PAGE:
Dismissal of Emotivism

In my post, The Truth of Truth, I linked to a BBC page outlining Emotivism. I did this even though the leading paragraph reads, as follows:

Emotivism is no longer a view of ethics that has many supporters. Like subjectivism it teaches that there are no objective moral facts, and that therefore ‘murder is wrong’ can’t be objectively true.

BBC Ethics Guide

As I subscribe to Emotivism and its Prescriptivist progeny, I’ll respond from my perspective. Let’s parse the paragraph stepwise:

Emotivism is no longer a view of ethics that has many supporters.

Notice immediately the appeal to popularity. People have been convinced rhetorically that this cannot be true, primarily because they are uncomfortable with the notion. People tend to resort to escalating commitment, digging in their heels and doubling down on their position.

Just because something is popular doesn’t make it incorrect, but neither are unpopular opinions untrue.

Like subjectivism it teaches that there are no objective moral facts

Indeed, as I’ve discussed at length, there are no moral facts. Morals are human constructs of language and subject to contextual framing. The prevailing meta-narrative is that a moral code is necessary in a society, which is further predicated on the notion that society is necessary. Any moral code is, then, by definition, subject to this underlying meta-narrative.

I can say that I think society and cooperation are necessary for the continuation of our human species, but this is also admittedly and unabashedly self-centred hubris—another unquestioned meta-narrative.

We also have a domain boundary problem. At times, we have altered the boundaries to exclude people from the definition, hyper-focus on people in the definition, or exclude entire other species and kingdoms.

All of these are subjective. So when the inevitable response is, ‘I mean for humans’, we now know the subject.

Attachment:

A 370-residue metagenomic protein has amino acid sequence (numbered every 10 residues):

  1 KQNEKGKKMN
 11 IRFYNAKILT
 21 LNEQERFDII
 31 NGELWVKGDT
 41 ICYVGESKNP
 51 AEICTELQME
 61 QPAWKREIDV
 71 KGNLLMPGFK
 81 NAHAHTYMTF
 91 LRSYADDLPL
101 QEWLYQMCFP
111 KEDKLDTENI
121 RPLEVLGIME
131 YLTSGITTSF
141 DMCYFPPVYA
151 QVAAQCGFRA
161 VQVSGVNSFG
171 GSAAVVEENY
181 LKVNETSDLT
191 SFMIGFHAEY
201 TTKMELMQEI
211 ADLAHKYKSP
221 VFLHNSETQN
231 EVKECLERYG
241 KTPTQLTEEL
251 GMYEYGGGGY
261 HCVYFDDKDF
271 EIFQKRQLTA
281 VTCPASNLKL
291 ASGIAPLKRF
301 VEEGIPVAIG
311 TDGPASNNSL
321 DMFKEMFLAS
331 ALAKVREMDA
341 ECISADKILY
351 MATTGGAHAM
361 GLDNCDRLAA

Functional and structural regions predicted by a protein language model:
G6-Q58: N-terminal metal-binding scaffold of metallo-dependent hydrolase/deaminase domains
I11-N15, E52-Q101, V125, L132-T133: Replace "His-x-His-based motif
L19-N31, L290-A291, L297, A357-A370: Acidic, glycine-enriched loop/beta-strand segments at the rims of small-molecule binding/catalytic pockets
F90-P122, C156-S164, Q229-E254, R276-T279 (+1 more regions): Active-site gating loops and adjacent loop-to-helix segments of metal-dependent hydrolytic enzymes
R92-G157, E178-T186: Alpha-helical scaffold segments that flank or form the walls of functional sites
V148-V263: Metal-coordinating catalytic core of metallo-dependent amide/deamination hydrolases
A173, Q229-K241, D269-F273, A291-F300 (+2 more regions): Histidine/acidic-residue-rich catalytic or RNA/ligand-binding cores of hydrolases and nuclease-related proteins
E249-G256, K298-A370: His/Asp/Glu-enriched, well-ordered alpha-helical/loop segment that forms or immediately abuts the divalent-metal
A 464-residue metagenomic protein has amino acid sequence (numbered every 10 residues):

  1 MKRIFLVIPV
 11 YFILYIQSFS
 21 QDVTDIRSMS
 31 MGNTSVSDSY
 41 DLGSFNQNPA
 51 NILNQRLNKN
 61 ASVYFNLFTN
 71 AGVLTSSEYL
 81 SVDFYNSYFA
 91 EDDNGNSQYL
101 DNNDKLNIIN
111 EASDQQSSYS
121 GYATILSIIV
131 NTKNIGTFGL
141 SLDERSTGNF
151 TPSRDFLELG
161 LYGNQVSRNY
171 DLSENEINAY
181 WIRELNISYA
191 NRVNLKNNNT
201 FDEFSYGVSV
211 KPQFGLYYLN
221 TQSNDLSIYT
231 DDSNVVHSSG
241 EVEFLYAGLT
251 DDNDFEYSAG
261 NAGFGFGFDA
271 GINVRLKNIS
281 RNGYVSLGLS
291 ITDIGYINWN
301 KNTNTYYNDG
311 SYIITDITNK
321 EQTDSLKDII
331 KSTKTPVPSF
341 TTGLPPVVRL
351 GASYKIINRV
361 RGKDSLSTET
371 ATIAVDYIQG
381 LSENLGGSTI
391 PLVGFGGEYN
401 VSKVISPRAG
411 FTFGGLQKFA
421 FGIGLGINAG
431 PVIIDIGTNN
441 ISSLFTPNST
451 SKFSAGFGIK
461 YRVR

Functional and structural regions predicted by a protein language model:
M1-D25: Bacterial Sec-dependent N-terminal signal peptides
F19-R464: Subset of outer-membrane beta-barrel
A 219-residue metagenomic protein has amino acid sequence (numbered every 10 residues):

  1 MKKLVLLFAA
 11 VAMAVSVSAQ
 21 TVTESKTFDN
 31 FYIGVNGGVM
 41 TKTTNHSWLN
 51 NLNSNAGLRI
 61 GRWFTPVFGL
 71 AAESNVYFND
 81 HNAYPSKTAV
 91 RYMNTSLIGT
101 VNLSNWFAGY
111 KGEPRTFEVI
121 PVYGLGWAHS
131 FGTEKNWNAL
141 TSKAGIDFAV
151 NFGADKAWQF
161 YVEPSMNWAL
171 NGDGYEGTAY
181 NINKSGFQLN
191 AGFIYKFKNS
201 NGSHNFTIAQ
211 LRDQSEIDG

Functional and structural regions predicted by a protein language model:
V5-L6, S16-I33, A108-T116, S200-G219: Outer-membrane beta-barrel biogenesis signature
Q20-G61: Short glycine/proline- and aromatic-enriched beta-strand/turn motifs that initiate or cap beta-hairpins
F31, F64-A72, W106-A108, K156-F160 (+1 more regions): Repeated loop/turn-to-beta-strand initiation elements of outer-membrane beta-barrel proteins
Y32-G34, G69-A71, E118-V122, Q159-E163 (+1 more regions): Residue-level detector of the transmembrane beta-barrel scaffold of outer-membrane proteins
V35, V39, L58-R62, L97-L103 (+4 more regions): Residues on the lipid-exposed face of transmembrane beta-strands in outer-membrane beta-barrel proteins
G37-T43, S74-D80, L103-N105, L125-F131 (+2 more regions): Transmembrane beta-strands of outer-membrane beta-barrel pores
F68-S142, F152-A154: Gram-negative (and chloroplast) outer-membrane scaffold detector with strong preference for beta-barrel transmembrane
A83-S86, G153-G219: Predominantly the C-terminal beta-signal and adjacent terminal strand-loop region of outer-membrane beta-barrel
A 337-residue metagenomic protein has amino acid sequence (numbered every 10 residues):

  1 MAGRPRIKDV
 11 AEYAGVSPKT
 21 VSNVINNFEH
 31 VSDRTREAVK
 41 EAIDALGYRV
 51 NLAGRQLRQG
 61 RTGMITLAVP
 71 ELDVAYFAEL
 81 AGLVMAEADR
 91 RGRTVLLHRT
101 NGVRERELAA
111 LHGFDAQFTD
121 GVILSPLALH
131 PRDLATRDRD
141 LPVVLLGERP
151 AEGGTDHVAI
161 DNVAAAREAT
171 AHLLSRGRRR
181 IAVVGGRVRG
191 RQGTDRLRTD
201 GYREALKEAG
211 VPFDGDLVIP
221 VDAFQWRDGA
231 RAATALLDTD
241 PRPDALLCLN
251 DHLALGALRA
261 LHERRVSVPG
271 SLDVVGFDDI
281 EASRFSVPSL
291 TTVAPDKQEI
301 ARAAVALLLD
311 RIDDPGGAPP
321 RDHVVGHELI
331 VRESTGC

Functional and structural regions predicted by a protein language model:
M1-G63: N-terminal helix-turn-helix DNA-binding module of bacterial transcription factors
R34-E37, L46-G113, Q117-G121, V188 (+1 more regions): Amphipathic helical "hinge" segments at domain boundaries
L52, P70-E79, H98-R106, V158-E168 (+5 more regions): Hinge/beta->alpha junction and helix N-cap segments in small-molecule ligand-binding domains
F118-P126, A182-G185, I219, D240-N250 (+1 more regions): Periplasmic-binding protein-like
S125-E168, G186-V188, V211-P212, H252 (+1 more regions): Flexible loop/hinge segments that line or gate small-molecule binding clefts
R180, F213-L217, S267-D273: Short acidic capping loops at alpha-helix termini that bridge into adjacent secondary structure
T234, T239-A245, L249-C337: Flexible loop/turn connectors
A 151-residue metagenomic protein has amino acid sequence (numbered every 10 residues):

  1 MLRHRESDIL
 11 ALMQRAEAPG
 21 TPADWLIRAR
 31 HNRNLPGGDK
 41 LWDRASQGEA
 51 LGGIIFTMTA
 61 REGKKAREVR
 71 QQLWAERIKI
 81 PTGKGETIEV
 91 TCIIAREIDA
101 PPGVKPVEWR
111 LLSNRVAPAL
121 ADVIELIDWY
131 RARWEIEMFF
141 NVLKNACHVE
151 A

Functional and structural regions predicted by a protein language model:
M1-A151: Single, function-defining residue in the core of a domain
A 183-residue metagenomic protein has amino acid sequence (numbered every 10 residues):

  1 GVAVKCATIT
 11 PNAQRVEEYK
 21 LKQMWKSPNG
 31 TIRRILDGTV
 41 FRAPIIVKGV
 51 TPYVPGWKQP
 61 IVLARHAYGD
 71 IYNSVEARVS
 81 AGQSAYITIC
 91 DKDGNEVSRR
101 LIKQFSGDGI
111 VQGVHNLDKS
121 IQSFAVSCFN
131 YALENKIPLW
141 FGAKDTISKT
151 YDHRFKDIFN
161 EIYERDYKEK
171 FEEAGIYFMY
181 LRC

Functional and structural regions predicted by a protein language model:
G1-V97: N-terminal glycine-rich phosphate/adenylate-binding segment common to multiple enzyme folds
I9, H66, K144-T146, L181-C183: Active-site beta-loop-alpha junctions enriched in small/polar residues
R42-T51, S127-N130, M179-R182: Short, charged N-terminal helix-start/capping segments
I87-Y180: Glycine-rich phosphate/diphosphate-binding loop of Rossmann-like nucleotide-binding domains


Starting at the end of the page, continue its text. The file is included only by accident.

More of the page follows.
‘murder is wrong’ can’t be objectively true.

On the topic of emotion, murder is a heavy hitter. After all, who is going to argue that murder is not wrong, let alone subjective?

Even on the surface it’s obvious that this is a tightly scoped claim, and there a few things going on here:

  1. Murder is a legal subset of killing.
  2. As for the victim—murderee anyone?—, s/he is defined to be human. We cannot murder dogs or roses.
  3. As for the actor—I’m going with murderer here—, this subset is limited to (A) humans, (B) killing not authorised by the State, and (C) unintentional killing.
    • A human can be declared a non-person or a partial person in order to exempt it from the moral charge. We’ve seen this time and again throughout history, entire classes of people who could be killed with no moral outrage.
    • A human can be exempted (given a free pass) by maintaining that their killing isn’t murder whilst others are vilified for killing not yet regarded as murder. The rules are subject to change without recourse.
      • The State declares that killing in some justified circumstance puts a person in some protected realm outside of the scope of murder. These might be military personnel, police officers, executioners, and so on.
      • Abortion antagonists claim that doctors performing these procedures should be considered to be murders.
      • Euthanasia opponents claim that doctors performing these procedures are murders.

If one—the subject—does not accept this frame, s/he also doesn’t accept the, let’s say, verdict. Vegan philosopher, Peter Singer claims that all animal life should be protected, that any killing is immoral. Some have claimed that nature itself should have a voice.

And so a statement like ‘murder is wrong’ is nothing more than a prescriptive emotional statement:

I feel that murder is bad (emotions with justification defended by protective layers of reason), and you should too.

Just Saying

Not an ounce of objectivity to be found, excepting, of course, for the objection I have to the counter-claim.

I’ll save you a click to the BBC page. These paragraphs are as silly as the first.

Emotivism has become unpopular with philosophers because the theory that led the Emotivists to think that moral statements were meaningless has fallen from favour.

Less technically, if expressing moral judgements is really no more than expressing one’s personal opinion there doesn’t seem any useful basis for arguing about moral judgements.

In practical terms, Emotivism falls down because it isn’t very satisfying. Even (most) philosophers think moral statements are more than just expressions of feeling.

And it’s perfectly possible to imagine an ethical debate in which neither party has an emotion to express.

Non-philosophers also think there is more to ethics than just the expression of an attitude or an attempt to influence behaviour. They want a better explanation and foundation for shared standards of morality than Emotivism can provide.